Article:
Oil rose on Friday as concerns over fighting in Iraq extended short covering from the previous session, but crude prices were still poised for a seventh month of declines, the longest rout on record.
A supply glut and OPEC's refusal to cut output has driven benchmark Brent and U.S. crude futures down 60 percent since June. Chart watchers as well as analysts tracking market fundamentals believe the selloff will continue for a few more months at least.
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A Reuters poll shows oil prices may post only a mild recovery in the second half of the year, with prices still averaging less in 2015 than during the global financial crisis.
Crude was up in early trading Friday in New York on renewed violence in oil producer Iraq, where Islamic State militants had struck at Kurdish forces southwest of the oil-rich city of Kirkuk.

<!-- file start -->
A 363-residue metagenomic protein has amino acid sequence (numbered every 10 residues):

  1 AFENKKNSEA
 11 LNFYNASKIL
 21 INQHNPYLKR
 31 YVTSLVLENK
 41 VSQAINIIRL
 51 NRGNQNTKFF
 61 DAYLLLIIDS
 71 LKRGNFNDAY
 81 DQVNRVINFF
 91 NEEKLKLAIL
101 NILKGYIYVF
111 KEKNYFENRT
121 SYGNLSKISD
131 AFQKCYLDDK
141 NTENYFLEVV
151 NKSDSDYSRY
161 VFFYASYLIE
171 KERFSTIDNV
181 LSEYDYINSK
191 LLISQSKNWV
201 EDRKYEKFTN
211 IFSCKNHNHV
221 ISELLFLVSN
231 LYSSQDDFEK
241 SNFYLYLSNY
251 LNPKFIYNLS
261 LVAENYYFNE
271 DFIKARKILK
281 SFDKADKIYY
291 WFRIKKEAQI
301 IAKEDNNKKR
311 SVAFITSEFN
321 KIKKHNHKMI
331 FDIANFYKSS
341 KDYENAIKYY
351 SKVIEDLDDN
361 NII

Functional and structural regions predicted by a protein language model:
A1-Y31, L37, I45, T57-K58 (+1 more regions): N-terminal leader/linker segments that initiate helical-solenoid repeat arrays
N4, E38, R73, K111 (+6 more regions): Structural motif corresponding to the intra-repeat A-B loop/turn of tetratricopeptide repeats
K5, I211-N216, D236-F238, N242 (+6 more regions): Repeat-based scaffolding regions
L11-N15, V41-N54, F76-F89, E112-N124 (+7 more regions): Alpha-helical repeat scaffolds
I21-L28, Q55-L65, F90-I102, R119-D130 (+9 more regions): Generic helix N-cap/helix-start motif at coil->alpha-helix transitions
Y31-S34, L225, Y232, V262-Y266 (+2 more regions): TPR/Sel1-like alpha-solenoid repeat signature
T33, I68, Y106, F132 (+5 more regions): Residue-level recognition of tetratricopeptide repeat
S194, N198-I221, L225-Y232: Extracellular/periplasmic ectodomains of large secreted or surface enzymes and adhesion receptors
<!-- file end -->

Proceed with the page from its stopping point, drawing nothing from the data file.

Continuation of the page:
"The renewed fears over (Islamic State militants) and Iraq has allowed the market to come back a little today, but otherwise the trend is certainly pointing lower," said John Kilduff, partner at Again Capital, an energy hedge fund in New York.
Production from OPEC, or the Organization of the Petroleum Exporting Countries, rose in January to 30.37 million barrels per day (bpd), a Reuters poll showed, a sign that key members of the group were resolute about defending their market share.
Data this week also showed U.S. crude oil inventories had reached their highest levels since the 1930s.
A Reuters survey of 33 economists and analysts forecast that Brent would average $58.30 a barrel in 2015, down $15.70 from last month's poll in the biggest month-on-month revision since prices last collapsed in 2008-2009.
Brent has stayed within a band of $45-$50 since hitting a near six-year low of $45.19 Jan. 13.
(Additional reporting by Ron Bousso in London and Henning Gloystein in Singapore; Editing by Jason Neely, John Stonestreet and Bernadette Baum)